May 2021 , Volume 1 , Issue 2
Select all articles
The purpose of this work is to interpret the experiences of students when audience response systems (ARS) were implemented as a strategy for teaching large mathematics lecture groups at university. Our paper makes several contributions to the literature. Firstly, we furnish a basic model of how ARS can form a teaching and learning strategy. Secondly, we examine the impact of this strategy on student attitudes of their experiences, focusing on the ability of ARS to: assess understanding; identify strengths and weaknesses; furnish feedback; support learning; and to encourage participation. Our findings support the position that there is a place for ARS as part of a strategy for teaching and learning mathematics in large groups.
While there are works on best practices in teaching, there is a lack of literature that concerns the associated leadership aspect. However, contemporary online educators largely play the role of leaders consciously or unconsciously. Further, STEM and technical social science subjects like finance can be related to a substantial cognitive load if instructions are poorly designed, and more so in an online context where students and educators may not have a close connection. This perspective article, drawing on the author's own experience as a successful online educator with consistently high student satisfaction scores and multiple teaching awards and referring to literature, conceptualizes good online teaching practices in technical disciplines across two dimensions – virtual leadership and cognitive load management. The perspective then suggests strategies particularly applicable in technical disciplines to achieve satisfactory learning outcomes. It is acknowledged that online delivery and style of teaching adopted by educators can be subjective and dependent on context. However, the practices suggested, including communicating expectations, developing trust-relationship with students, adaptations beyond conventional teaching and textbook, and designing and sequencing resources while considering cognitive load management, may positively impact online students' learning experience in STEM and technical social science disciplines.
Previous studies highlighted the role of STEM (science, technology, engineering, and mathematics) education in the development of mathematical skills while how mathematical skills influence STEM multidisciplinary literacy is under researched. Therefore, the purpose of current study is to explore the significance of mathematical skills (spatial imagination ability, calculation ability, and reasoning ability) in STEM multidisciplinary literacy. Further, to better understand the relationship between mathematical skills and STEM multidisciplinary literacy, students learning capacities was investigated as a mechanism. The theoretical findings of the study show that spatial imagination ability, calculation ability, and reasoning ability positively linked with STEM multidisciplinary literacy. Additionally, the findings show that students learning capabilities mediate the relationship between mathematical skills and STEM multidisciplinary literacy. Future directions of the study are also discussed.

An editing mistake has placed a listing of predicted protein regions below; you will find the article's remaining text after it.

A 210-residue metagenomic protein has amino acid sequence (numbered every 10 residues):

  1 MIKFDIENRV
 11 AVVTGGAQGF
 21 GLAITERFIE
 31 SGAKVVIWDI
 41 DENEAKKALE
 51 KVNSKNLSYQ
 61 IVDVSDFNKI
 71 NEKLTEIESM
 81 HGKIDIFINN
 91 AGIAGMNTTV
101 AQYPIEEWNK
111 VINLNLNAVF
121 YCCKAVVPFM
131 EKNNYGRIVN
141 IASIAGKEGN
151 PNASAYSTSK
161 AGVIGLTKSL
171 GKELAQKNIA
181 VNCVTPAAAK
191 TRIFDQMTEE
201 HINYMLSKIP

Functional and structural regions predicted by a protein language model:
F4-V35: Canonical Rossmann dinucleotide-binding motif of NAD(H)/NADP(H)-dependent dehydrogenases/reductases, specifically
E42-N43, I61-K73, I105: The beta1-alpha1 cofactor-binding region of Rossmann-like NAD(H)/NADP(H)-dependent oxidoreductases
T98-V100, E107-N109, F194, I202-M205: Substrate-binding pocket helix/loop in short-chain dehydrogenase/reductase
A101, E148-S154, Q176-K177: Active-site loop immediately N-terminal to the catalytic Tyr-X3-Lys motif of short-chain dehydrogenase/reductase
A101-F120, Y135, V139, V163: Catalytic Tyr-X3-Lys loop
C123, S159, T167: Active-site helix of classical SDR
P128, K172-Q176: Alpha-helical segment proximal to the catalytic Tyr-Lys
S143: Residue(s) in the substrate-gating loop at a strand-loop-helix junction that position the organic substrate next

In the last two decades, there was a continuing declining participation rate in STEM education, especially in secondary schools in regional Australia. To reverse this trend and inspire rural school students with science and technology education, both federal and state governments identify the new strategies to promote STEM engagement of school students. In this study, with Queensland government's Engaging Science funding support, Central Queensland University researchers collaborated with rural school to deliver a demonstration with hand-on experiences of drone technologies to students. The activity led students to understand the application of drone technologies in daily life, especially agriculture sector. These activities impressed local communities including both teachers and students by demonstrating real-world problem-solving skills, with increasing over 25% participating students' interest in STEM education. This also leads more future collaboration opportunities to deliver other projects to supporting rural schools' STEM education. Future challenge for conducting these activities would be preparing the activity materials that fit the learning style and time schedule for different knowledge levels of students.
A good understanding of the mathematical processes of solving the first-order linear ordinary differential equations (ODEs) is the foundation for undergraduate students in science and engineering programs to progress smoothly to advanced ODEs and/or partial differential equations (PDEs) later. However, different methods for solving the first-order linear ODEs are presented in various textbooks and resources, which often confuses students in their choice of the method for solving the ODEs. This special tutorial note presents the practices the author used to address such confusions in solving the first-order linear ODEs for students engaged in the bachelorette engineering studies at a regional university in Australia in recent years. The derivation processes of the four commonly adopted methods for solving the first-order linear ODEs, including three explicit methods and one implicit method presented in many textbooks, are presented first, followed by the logical interconnections that unify these four methods to clarify student's confusions on different presentations of the procedures and the solutions in different sources. Comparisons among these methods are also made.
Add your name and e-mail address to receive news of forthcoming issues of this journal:
[Back to Top]